We may not be in a total surveillance state yet, but thanks to the FBI's insane new facial recognition system, a 1984-esque reality doesn't seem quite so far away. Fortunately, scientists and designers alike are hard at work building counter surveillance solutions to ease (and hide) our worried minds.
Some are complex, others wildly simple, but all of them manage to stick it to Big Brother in one way or another. Here are some of the most interesting solutions to our soon-to-be surveillance problem. Tinfoil hats excluded.
Designed by, Japan's National Institute of Informatics, these relatively(-ish?) discreet specs keep you hidden from inquiring video cameras by essentially covering your face with a curtain of near-infrared light. So even though the glow will be mostly invisible to the naked eye, the 11 LEDs can still confuse facial recognition systems by messing with the nose and eye shadows it would otherwise lock onto. Of course, not all cameras are affected by infrared, so the more dedicated tinfoil hatters amongst us will need to think bigger.
If rendering the cameras ineffective doesn't do it for you, you might as well go straight the source: Your face. No, that's not a botched plastic surgery option you're looking at(although, you know, also an option), it's creator Leo Selvaggio's face in the form of a 3D-printed resin mask. So any time you do get picked up by facial tracking software, it won't technically be you they're picking up.
There is a rub: Some states have anti-mask laws that would make actually using Selvaggio's project illegal. But if you live in one of the mask-friendlier states, you're in the clear. Unfortunately, the same cannot be said for Selvaggio.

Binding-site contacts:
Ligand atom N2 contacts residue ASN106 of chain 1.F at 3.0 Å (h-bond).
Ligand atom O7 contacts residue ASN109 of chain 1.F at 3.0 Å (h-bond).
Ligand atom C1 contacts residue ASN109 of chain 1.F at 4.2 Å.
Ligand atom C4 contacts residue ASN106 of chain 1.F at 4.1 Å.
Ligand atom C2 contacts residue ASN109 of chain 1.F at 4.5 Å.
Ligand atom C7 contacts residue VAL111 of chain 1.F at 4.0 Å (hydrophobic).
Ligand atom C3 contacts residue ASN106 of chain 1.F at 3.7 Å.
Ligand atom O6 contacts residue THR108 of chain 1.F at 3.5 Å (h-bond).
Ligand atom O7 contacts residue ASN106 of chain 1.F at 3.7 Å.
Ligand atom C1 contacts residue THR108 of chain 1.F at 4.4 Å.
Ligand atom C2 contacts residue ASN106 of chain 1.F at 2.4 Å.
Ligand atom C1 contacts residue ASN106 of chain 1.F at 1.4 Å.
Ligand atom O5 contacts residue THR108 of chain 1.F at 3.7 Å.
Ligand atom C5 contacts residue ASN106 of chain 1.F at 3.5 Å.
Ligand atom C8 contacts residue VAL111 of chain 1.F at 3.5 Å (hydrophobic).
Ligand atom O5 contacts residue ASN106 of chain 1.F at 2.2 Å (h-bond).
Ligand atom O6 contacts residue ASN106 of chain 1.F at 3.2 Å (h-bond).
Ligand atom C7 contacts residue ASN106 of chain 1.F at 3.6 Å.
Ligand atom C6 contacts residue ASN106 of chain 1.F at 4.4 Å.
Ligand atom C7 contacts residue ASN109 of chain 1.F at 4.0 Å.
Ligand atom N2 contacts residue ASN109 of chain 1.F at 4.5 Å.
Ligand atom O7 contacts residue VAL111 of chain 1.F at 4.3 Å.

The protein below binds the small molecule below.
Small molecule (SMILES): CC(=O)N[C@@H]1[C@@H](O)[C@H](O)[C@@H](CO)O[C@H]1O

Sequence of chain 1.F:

Artist Adam Harvey seems to have come to terms with the fact that a total surveillance state may very well be in our future, and he's already designing the fashion to match. The anti-drone hoodie (as well as the matching scarf) are, as the name suggests, meant to trick the thermal imaging tech common to UAVs.
The metalized material also comes with a signal-attenuating cellphone pouch, blocking any prying ears from intercepting your data. Plus, it means no one can give you a call either. Everyone wins.
Another one of Adam Harvey's paranoia-soothing ventures, CV Dazzale (i.e. computer vision dazzle) takes its cues from the World War-era camo paint meant to hide ships on the open seas. In this case, though, the hair and makeup stylings turn you into something more akin to a Picasso than a warship. Black and white (the most effective colors at confusing shadows) smudges on your cheeks trick cameras into seeing too many eyes, cheekbones, etc., and hanging hair is meant to cover at least one other major facial landmark. Just don't expect to be quite as inconspicuous off camera as you are on.
Terrified at the thought that the NSA/hackers/absolutely anyone at all could be swiping your thoughts with text-scanning software? Then you're going to love ZXX, a free-to-download typeface meant to confuse curious computers beyond repair. The font actually comes in six different styles (Sans, Bold, Camo, False, Noise, and Xed), and each is supposed to hinder computer readability in its own special way.
Of course, any sufficiently advanced computer won't have too hard a time eventually decrypting your words, but hey—whatever helps you sleep at night.